Nokero: The Solar Light Bulb Changing the World
17 Jul, 2014
by Mitchell Clute
For the 1.6 billion people worldwide with no access to electricity—and at least a billion more subject to shortages and rolling blackouts—some form of lighting is essential; however, until recently the choice has been kerosene lamps or even dirtier choices, such as wood and dung. One company, Nokero, is bringing a healthy solar lighting and phone-charging option to people in 120 countries, many of whom would otherwise rely on dangerous energy sources. But in January of 2010, the company was only a dream. Quite literally, a dream.
A Dream Comes True
“The date of conception of the first bulb was January 23, 2010,” says Nokero founder Steve Katsaros, recalling his flash of insight, in a conversation with Organic Connections. “I woke up with the idea and sketched it in the morning—something I commonly do.”
Katsaros is a life-long inventor, mechanical engineer, and patent agent by training; so perhaps it’s no surprise that he was able to sketch the bulb, file for a patent four days later, and have his company up and running within six months. In its first month of operation, Nokero sold $50,000 worth of its first offering, which features a built-in solar charger and hook so that it can hang to charge outside by day and then be brought in to provide lighting at night.
The funny thing is, Katsaros initially thought his design would be most useful on the modern American patio. “It was only after I conceived the product that I learned that one out of every four humans in the world has no access to electricity,” he confesses. “I found the problem after I came up with the solution!”
What makes an inventor tick? “You should talk to my mom,” Katsaros says. “I was taking off doorknobs by the age of three, and at six I swapped out a new thermostat for the house. By the time I was in high school, I’d invented a ski tuning tool for sharpening skis, which I sold to shops to support my ski racing. In college I developed a bike rack and brought it to market, and after college I sold an invention to the ski company Dynastar, leading to the first shaped ski with risers.”
Katsaros received a BS in mechanical engineering from Purdue and in 2002 followed up his ski-related inventions with a design for RevoPower, a wheel with a built-in two-stroke engine that could be retrofitted to a bicycle, essentially converting it into a motorcycle. In 2012, he was recognized by his alma mater with the annual Outstanding Mechanical Engineer Award for his work launching Nokero.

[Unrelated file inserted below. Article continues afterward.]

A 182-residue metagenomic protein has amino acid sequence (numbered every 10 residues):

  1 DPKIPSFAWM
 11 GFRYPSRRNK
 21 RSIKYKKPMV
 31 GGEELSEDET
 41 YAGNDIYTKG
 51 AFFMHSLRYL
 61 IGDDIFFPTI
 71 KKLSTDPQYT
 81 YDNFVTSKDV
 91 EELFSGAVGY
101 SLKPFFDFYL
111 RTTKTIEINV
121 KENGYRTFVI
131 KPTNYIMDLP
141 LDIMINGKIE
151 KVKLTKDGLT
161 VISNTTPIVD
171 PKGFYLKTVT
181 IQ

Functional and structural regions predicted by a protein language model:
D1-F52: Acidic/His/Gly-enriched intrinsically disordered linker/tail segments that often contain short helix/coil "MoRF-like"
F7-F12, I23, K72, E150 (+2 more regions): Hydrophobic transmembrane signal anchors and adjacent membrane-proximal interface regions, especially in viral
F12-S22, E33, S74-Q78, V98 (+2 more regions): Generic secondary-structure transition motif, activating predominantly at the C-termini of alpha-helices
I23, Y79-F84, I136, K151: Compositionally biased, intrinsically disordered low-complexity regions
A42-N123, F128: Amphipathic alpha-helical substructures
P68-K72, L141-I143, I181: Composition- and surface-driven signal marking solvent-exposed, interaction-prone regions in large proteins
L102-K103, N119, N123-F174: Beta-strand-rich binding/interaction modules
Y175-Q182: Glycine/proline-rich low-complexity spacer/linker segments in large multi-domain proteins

But at the moment in 2010 when the light bulb came on in his brain, Katsaros was working unhappily as a patent agent in a law office, and he was bored. Once he’d developed the concept for a solar light, Katsaros realized just how many people in the world could benefit from such an invention. All he needed was a name.
The Birth of Nokero
Katsaros brainstormed more than a hundred possible names. He wanted something that the company could clearly brand, and he wanted it to have meaning. Kero, he learned, is common parlance for kerosene, as gas is for gasoline. And kerosene, for many of the world’s poor, is one of the few available sources of light.
“The world’s poor are spending $38 billion annually on kerosene,” Katsaros points out, “but it’s really a lighting source of last resort. For fifty cents, they can buy enough light for a night or two. Yet there’s a huge amount of data on the carcinogens it releases and its effects on the respiratory system.
“The United Nations has declared this the decade of sustainable energy for all,” he continues, “so this issue is really on the radar and the sector is taking off. But even though we’re seeing an acceleration of sales, we have a long way to go before we have five hundred million people with solar lights.”
For the world’s poorest, the idea of spending eight to fifteen dollars on a solar light is unfeasible; though the purchase will break even in just two months, they simply don’t have the savings. To get their products in consumers’ hands, Nokero works both with humanitarian groups and with networks of distributors around the world.
“I classify our buyers in two big buckets—aid and paid,” Katsaros laughs. The humanitarian groups include ChildFund International, microlender EarthSpark International and many others, as well as countless church groups and smaller organizations that purchase bulbs to distribute during aid work.
But the paid networks are truly unique. “Our reseller networks are different all over the world,” explains Katsaros. “In India, we work with a famous old company with seven thousand door-to-door salespeople. In Nigeria, boys on bikes sell ice cream and solar lights. In Tanzania, a group of women entrepreneurs go out in the streets of Dar es Salaam whenever there’s a brownout. Rule number one is go where the market is.”
In four years, Nokero has grown to have a staff of fifteen—ten in its Denver home office, the rest in China and Kenya. In the near future, the company is aiming to ship a million units per quarter. “We’re a for-profit company,” Katsaros concludes, “but it’s about people and the planet, not just dollars. Our work is from the heart, and the stories we hear daily mean so much more than money.”
For people in 120 countries around the world, Nokero means light—clean, safe light that allows families to connect and children to study without breathing in smoke and fumes. And for Katsaros, Nokero is nothing less than a dream come true.
To learn about or purchase Nokero’s solar bulbs and chargers, visit www.nokero.com.